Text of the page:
Archive for June, 2011

PostHeaderIcon Sight Lines

reference lines that are drawn on deck and that show at a minimum 30-, 45-, 60-, and 90-degree angles from the boat’s centerline. Sight lines are used to estimate laylines or tack angles, and during other maneuvers. Also called tacking lines. Compare to: transit.

PostHeaderIcon Arctic Sea Smoke

a type of fog that forms when very cold air moves over warm water. The water’s surface is covered with a dense fog that obscures the horizon and objects on the water, but leaves the sky relatively clear.

PostHeaderIcon Scoreboard

multiple instrument repeaters clustered together and within view of the helm, such as on the aft face of a mast, just below the boom. Also known as an instrument pod. See also: 007 and jumbo.

PostHeaderIcon Marlboro Country

a jocular term for the bow because you have to be tough to work up there, or because of the cowboy who works up there.

PostHeaderIcon Longpac

great pacific longitude race. Single or double-handed competitors in this 400 nm race, put on by the singe-handed sailing society, start in San Francisco and head West until they cross longitude 126 degrees 40 minutes West then return to San Francisco. For more information browse to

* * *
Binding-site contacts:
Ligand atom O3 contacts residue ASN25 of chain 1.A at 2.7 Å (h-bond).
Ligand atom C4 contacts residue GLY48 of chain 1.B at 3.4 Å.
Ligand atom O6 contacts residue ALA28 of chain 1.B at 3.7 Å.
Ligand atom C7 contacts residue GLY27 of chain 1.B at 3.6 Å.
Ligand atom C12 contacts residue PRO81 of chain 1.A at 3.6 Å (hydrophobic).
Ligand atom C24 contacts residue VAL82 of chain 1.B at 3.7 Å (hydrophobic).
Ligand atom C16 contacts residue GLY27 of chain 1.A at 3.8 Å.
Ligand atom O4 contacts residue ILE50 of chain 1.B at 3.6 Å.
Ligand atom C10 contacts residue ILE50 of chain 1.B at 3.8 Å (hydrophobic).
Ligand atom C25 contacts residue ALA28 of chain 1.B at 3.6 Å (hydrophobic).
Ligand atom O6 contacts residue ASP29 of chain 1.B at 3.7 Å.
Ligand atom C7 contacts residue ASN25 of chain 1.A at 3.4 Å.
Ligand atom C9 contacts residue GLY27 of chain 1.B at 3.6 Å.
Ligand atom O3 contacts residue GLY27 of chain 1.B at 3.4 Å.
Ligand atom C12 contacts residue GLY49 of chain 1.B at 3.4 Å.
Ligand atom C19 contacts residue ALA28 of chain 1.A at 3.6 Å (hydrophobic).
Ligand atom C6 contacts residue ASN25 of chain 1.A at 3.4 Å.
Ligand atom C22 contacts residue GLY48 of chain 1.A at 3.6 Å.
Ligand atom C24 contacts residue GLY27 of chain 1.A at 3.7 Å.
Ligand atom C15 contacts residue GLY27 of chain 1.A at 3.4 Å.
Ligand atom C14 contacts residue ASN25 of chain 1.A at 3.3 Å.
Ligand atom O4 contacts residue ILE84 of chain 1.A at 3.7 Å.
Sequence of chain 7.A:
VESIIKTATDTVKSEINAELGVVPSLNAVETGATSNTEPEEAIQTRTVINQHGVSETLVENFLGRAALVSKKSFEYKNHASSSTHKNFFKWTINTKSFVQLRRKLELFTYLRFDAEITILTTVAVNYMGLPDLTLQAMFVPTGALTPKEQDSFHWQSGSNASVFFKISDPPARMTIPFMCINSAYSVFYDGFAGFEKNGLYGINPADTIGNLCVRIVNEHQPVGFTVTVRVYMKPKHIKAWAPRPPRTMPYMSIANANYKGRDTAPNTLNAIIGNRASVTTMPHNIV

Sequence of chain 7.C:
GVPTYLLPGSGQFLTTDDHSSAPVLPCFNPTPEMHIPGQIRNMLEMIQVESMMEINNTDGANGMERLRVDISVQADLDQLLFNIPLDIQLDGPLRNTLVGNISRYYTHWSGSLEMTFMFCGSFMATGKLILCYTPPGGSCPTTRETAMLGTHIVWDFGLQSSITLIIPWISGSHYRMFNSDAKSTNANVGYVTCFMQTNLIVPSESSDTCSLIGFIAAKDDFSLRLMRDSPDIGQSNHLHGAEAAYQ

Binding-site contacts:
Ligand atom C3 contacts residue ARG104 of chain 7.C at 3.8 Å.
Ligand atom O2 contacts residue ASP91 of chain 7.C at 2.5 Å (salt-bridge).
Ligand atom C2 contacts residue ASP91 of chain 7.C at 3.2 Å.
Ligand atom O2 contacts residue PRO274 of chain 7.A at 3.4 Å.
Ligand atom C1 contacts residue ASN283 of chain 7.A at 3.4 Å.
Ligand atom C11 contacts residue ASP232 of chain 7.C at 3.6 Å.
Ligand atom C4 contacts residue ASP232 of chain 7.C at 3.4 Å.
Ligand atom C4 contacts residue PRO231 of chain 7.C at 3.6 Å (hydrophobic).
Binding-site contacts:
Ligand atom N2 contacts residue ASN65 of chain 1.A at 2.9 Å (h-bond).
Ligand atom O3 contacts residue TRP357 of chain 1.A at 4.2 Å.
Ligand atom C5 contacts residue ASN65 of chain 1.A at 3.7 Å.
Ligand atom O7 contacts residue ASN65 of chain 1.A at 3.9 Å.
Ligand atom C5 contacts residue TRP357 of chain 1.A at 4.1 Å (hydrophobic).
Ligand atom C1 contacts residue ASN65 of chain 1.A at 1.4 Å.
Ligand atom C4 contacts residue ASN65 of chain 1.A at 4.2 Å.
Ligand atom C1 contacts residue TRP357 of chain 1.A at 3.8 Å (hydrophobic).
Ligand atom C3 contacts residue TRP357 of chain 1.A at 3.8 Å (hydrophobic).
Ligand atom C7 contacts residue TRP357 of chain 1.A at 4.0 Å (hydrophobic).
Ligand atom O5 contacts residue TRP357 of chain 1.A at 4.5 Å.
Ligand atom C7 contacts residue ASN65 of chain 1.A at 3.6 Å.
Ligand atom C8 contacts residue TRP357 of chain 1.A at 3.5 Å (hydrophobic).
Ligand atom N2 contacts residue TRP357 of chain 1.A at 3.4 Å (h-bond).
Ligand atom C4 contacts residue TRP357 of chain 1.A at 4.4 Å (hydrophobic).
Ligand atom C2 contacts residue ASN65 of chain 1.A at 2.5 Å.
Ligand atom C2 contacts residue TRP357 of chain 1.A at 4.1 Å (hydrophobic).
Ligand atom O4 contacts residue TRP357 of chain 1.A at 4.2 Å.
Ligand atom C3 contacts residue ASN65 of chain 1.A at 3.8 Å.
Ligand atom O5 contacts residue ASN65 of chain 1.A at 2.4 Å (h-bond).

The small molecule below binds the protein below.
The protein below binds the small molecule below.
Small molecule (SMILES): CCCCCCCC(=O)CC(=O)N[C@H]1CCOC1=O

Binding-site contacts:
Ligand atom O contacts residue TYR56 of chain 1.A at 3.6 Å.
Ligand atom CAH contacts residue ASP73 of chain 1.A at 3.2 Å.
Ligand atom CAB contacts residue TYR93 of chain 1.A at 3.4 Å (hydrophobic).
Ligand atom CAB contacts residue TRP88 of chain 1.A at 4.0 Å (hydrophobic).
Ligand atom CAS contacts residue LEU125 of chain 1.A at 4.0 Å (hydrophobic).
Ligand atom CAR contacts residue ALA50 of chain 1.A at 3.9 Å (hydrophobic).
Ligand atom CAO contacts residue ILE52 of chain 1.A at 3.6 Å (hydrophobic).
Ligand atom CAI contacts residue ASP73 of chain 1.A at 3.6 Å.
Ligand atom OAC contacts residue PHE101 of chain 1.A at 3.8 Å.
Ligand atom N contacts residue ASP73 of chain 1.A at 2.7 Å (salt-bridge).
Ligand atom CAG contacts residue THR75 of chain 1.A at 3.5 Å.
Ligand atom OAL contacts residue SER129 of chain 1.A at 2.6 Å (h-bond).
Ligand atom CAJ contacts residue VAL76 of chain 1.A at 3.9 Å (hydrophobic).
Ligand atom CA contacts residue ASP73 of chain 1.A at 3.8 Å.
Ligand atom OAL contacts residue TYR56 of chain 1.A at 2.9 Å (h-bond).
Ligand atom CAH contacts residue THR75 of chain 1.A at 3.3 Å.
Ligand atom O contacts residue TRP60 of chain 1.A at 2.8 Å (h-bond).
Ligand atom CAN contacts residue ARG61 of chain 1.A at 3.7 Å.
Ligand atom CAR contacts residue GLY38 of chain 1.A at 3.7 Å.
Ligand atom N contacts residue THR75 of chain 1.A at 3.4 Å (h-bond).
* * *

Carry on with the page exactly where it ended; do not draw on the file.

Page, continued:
PostHeaderIcon Crane

a short arm atop the masthead used as the backstay attachment point and as a mounting bracket for the main halyard sheave, allowing it to be located aft of the mast for a better fairlead to the mainsail’s headboard. Also known as a truck. See also: spinnaker bail and stern fitting.

PostHeaderIcon Rash Guard

a base clothing layer that is worn next to the skin and that provides chafe protection. Also, because it moves moisture away and allows it to pass through the fabric and evaporate, this base clothing layer is also referred to as a wicking layer. British and Commonwealth sailors use the term rashers. Compare to: foulies and mid layer.

PostHeaderIcon Limiting Buoy

a small inflatable buoy whose purpose is to keep competitors away from the Race Committee boat. It is set off an RC boat’s quarter, on the same side as the start or finish line, and is considered an extension of the boat. All boats must pass between the guard mark and the line’s pin end, and must avoid touching the mark. Also known as a clearance mark, crowding mark, guard mark, keep-away buoy and keep off buoy. See also: Racing Rules of Sailing for 2009-2012 rule 31. Compare to: inner distance mark.

PostHeaderIcon Trick

time spent on duty at the helm. See also: ridin’ shotgun. Compare to: watch.

PostHeaderIcon Fall Off

to steer away from a course that is close to the wind to a course that is farther off the wind. To bear away or bear off. E.g., changing from a close-hauled course to a reach. See also: footing.


Get every new post delivered to your Inbox

Join other followers